For a few years I have been on a quest to reliably stream HD video from my NAS to my TV. I’ve tried both Powerline and draft 802.11n wireless solutions, but neither has proven sufficient. Which is I was excited to see Netgear release the MCAB1001 MoCA Coax-Ethernet Adapter Kit (~$200). I used to build out 10Base2 networks back in the day, so why not use the existing coaxial cable running through my home to move data?
Our review unit consisted of a pair of MoCA devices, power adapters, stands, a pair of Ethernet cables and a pair of coax cables. I was glad to see that Netgear included the coax cables. I had feared that I would be taking a trip to The Shack.
Setup of the MoCA units is very simple, although your mileage may vary. I unplugged the cable from the TV and plugged it in the Coax In port on the MoCA device. I then ran the included coax from the Coax Out to the TV. Next, I connected the Ethernet cable to the Ethernet port and connected the other end to my Popcorn Hour A-110. (Netgear, we’d be happy to take a look at the EVA9150. Hint, hint.) I then connected the second MoCA device to my router. I made sure the Mode button on each device was set to Normal and then plugged in the power. After a few seconds the Ethernet and MoCA lights started flashing. I turned the wireless off on the A-110 and browsed to my movie share and started streaming a 720p HD file. The video played without a problem! I then played a 1080p HD video and am happy to say that it played without a problem as well.
After I finished enjoying some of my new streaming HD content, I decided to see what Netgear offers to administer on these devices. You need to install a small utility on your PC to access the admin screens. I ran an Ethernet cable from my laptop to the Ethernet port on the MoCA device. I also had to change the Mode from Normal to Config. Once I did that, the installed utility connected to the device and displayed the admin login page.
Upon login you are taken to the Coax screen. This is the only screen that offers any form of performance configuration for the MoCA devices. You can change the Channel frequency if you notice any reduction in TV signal. However, I didn’t experience any problems with the picture quality coming from my cable provider. The next configuration option is a Privacy screen that allows you to enter a 12 to 17 digit numerical encryption key. This same key must be entered on the second MoCA device as well. The Password screen allows you to change the default administrator password of admin. It’s always a good idea to change this.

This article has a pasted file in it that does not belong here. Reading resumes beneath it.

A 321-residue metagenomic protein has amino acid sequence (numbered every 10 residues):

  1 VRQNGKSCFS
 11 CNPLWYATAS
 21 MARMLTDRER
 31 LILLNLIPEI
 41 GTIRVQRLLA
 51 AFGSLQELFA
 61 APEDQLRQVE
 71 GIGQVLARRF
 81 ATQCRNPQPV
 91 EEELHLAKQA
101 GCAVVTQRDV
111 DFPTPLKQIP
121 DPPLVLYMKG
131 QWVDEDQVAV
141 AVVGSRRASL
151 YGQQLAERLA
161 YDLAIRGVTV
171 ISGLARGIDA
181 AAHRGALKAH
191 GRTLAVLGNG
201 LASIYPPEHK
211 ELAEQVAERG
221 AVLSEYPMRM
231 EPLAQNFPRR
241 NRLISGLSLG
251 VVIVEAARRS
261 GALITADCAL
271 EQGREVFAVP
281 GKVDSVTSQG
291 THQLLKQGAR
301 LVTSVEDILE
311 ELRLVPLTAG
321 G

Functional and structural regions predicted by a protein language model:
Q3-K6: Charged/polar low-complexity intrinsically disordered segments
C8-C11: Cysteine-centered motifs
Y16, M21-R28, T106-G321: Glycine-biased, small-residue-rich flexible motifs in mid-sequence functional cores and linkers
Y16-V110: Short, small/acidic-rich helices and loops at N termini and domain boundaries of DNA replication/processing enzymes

The Coax Statistics screen shows you information about transmitted and received packets, errors, etc. This data is not updated in real time. As soon as you take the device out of Normal mode, it stops updating the statistics. So what you are seeing is a snap shot. The MoCA Devices screen allows you to see all the MoCA devices you have connected to your network. Currently, you can have 16 devices connected to your network at one time.
I ran a few speed tests on my setup and averaged 68 Mbps for a single connection. In order to stream HD video you are going to want to have somewhere between 20 Mbps – 35 Mbps of steady bandwidth and Netgear’s MoCA solution fits the bill.
Overall, I’m very happy with the Netgear MoCA Coax-Ethernet Adapter Kit. While my wireless setup served me well for streaming SD content, it’s time to replace it with Netgear devices. Right now MoCA is the way to stream HD content if you don’t feel like running Ethernet throughout your house. I had no problem streaming 720p and 1080p content. The other thing I appreciated about these units was the ease of setup and lack of administration. You can even turn of the blinding blue LED lights. Nothing is more annoying than bright flashing blue lights while you are trying to watch a movie.
Some things I would like to see in future versions of this product would be:
• A built in switch (multiple ports)